Of course not all Russian cameras are such definitive imitations. The new Zenit Avtomat 2) SLR is certainly Japanese inspired, but it's what might be called a universal Japanese SLR instead of a copy of a specific model. Hailed in the Russian catalogs as "a member of a new generation of the Zenit family," it is really nothing more than an aperture-preferred autoexposure SLR with a vertical metal-blade 3) focal-plane shutter with speeds from 1--1/1000 sec. plus B and sync at 1/60 sec. Concessions to the 80s include (gee, wow) an electronic self-timer with LED indicator, an electromagnetic shutter release, and your choice of a 58mm f/2 Helios-44K-4 or a 50mm f/1.8 Helios-77K-4 lens in Pentax-type K bayonet mount. You can also opt for a similar looking Zenit 14 with semi-automatic, match-LED metering. But perhaps the funniest pair of lovably derivative 35mm SLRs from the Motherland are the Kiev-20 and the Almaz-103. The latter is Russia's version of the Nikon F2 (or maybe a Nikon F with sleeker looking pentaprism), a rugged, hefty, meterless machine incorporating a metal-blade focal-plane shutter with speeds from 1--1/1000 sec. plus B, mechanical self-timer, depth-of-field preview button, and (would you believe?) a Pentax K mount (standard lens is a 50mm f/1.8 Volna made by Lomo).
Not content with unleashing a Nikon with a Pentax mount, those inscrutable Russians set about making (you guessed it) a Pentax look-alike with a standard Nikon F mount! It's called a Kiev-20 and it's a match-LED-metering SLR whose body contours are reminiscent of a Pentax Spotmatic. Main features include open-aperture through-lens metering, metal-blade focal-plane shutter with speeds from 1--1/1000 sec. plus B, and multi-exposure capability. One non-Pentaxy feature is the round dial on the front of the camera to the left of the lens, which is, believe it or not, the shutter-speed dial, which might have been lifted off an old Ricoh TLS.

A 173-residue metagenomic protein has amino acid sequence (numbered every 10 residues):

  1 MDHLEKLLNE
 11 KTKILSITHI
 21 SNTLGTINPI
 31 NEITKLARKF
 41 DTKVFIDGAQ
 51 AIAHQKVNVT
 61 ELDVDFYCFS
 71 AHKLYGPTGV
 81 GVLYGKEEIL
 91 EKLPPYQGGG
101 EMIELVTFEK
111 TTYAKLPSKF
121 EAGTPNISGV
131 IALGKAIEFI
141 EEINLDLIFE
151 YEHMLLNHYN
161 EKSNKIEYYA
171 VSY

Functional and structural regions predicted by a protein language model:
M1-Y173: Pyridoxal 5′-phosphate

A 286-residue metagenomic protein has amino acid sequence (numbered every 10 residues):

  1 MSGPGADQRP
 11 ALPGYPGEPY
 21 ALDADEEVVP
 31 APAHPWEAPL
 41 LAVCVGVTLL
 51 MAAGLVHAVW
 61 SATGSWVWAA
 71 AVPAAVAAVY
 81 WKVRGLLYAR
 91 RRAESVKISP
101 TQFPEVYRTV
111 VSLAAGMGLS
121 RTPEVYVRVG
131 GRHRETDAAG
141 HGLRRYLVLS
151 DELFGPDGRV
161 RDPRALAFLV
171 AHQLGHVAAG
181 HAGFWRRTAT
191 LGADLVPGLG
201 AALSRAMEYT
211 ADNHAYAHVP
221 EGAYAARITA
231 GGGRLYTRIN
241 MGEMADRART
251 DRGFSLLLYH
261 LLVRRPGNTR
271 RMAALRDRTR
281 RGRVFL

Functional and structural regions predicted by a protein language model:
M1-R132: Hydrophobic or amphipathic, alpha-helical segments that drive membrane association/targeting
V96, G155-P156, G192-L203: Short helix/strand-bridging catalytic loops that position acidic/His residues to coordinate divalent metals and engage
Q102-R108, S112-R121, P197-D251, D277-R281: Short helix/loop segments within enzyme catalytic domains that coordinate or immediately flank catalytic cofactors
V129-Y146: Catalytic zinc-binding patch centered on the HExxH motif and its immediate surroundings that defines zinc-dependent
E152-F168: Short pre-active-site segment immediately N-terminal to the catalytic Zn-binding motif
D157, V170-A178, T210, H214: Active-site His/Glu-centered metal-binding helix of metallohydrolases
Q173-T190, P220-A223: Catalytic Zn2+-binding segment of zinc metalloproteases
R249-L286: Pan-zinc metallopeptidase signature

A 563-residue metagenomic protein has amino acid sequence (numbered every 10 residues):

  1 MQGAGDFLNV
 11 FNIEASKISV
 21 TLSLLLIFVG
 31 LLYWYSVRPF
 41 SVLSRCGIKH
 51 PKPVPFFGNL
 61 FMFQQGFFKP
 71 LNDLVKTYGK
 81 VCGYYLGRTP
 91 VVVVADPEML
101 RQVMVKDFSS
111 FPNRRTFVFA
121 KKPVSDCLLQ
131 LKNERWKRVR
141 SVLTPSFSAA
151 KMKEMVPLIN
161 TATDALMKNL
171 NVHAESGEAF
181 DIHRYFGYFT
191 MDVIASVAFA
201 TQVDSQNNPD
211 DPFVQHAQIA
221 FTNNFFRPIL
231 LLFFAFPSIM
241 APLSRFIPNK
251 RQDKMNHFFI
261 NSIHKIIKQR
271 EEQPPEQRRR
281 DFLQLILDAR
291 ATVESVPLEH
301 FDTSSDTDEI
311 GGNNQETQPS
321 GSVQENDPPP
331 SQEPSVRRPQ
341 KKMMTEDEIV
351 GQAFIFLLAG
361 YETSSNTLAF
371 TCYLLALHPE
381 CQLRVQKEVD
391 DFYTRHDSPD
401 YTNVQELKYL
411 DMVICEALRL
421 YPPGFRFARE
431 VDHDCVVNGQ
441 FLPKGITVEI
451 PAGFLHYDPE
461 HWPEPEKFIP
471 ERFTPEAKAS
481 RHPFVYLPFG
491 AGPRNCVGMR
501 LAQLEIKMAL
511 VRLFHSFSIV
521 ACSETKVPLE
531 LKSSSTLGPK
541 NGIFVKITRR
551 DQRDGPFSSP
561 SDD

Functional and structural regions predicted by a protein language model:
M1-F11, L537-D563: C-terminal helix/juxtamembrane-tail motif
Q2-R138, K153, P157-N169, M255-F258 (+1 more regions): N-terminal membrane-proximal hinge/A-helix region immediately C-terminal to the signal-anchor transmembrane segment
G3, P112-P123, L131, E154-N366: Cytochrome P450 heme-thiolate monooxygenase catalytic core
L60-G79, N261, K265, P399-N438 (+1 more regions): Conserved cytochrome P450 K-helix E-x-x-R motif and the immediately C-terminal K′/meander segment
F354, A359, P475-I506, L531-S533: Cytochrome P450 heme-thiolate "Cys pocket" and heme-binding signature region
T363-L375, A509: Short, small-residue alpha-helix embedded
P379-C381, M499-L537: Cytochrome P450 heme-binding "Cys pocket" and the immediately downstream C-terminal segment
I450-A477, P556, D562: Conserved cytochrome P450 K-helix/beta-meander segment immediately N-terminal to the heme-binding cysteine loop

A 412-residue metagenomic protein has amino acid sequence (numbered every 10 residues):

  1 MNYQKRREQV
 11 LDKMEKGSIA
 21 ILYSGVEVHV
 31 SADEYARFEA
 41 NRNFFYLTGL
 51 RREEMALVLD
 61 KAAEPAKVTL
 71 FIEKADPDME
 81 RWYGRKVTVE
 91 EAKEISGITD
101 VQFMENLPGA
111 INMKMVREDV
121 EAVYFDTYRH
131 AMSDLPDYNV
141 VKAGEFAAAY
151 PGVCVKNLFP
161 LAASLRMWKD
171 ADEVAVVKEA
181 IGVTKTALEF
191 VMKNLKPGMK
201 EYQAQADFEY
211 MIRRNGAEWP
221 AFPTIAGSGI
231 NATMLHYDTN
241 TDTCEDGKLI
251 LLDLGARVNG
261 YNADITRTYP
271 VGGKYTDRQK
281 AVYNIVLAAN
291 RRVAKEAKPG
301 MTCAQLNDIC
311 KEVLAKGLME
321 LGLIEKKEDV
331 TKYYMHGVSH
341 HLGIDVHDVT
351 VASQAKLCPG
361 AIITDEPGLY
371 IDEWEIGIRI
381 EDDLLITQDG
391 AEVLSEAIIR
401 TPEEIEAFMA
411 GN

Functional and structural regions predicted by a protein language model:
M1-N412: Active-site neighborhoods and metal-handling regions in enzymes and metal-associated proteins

If you think Russian design pilferage is limited to Western Bloc cameras, guess again. The grand and majestic Kiev-60 TTL, a professional 2 1/4 square SLR with the lenses to prove it, is nothing more than a lightly reworked version of the East German Prakatisix/Pentacon 6, which accepts the same lenses and (I think) top-mounted finder accessories. Its cloth focal-plane shutter provides speeds from 1/2 to 1/1000 sec. plus B, its 80mm f/2.8 Volna-3B MC lens focuses to 0.6m (2 ft.), and unlike its DDR-made forebear's, its wind-lever axis revolves with an amusingly eccentric motion as you advance the film. The through-lens meter prism displays three metering LEDs in the finder and provides a reasonably bright, contrasty focusing image. But alas, it's of the uncoupled, transfer-the-setting type.
Are the Russians, then, incapable of producing any original cameras? Certainly not, as any owner of an old spring-wound Leningrad rangefinder 35 or an ultraminiature Narciss SLR would be pleased to prove. Of currently made Russian cameras, my favorite original is the half-frame (18x24mm) Agat-18, an unassuming little plastic bonbon with a scale-focusing 28mm f/2.8 Industar lens that stops down to f/16, interlens leaf shutter with speeds from 1/60--1/250, knurled film-wind wheel, and a bright orange shutter release button. And where can you get any or all of these fascinating beasties from the other side of the Shutter Curtain? Regrettably it ain't easy, since Eastern Bloc countries evidently have first call on the latest Russian cameras while we filthy capitalists must content ourselves with the latest stuff from Japan or old-fashioned Russian models that have been in production at least a decade or two. One Amerikansky who's trying to change this sad situation is Arthur Goldstein of Goldstein Imports, 30 Vesey St. New York, NY 10007, the current U.S. importer of Russian cameras. Maybe if enough of us pester him, he can persuade the commisars that there really is a U.S. market for Russian cameras. It's enough to make you weep in your Stolichnaya.
Russian Olympus XA? It's not as refined or elegant as the XA, but design wise the Elikon-1 comes pretty darn close.
How about AVTOMATIC exposure? The Zenit Avtomat SLR will give you aperture-preferred AE plus manual shutter speed settings via finder LEDs.
Russian Minox 35? Almost, but Kiev-35A is a clone of original Minox EL.
Nikon-inspired Almaz-103 (below) has Pentax K mount while Pentaxish Kiev-20 sports 52mm f/1.4 in Nikon mount.
A pair of Russian cheapies: Agat-18 (above) is a cute half-frame Russian original; Smena-18 1) is a copy of Cosina CX-2.
What will Russian pros shoot with? Perhaps a nice, big 2 1/4 SLR like this Kiev-60 with TTL meter prism. It's very well made but hardly original (see text).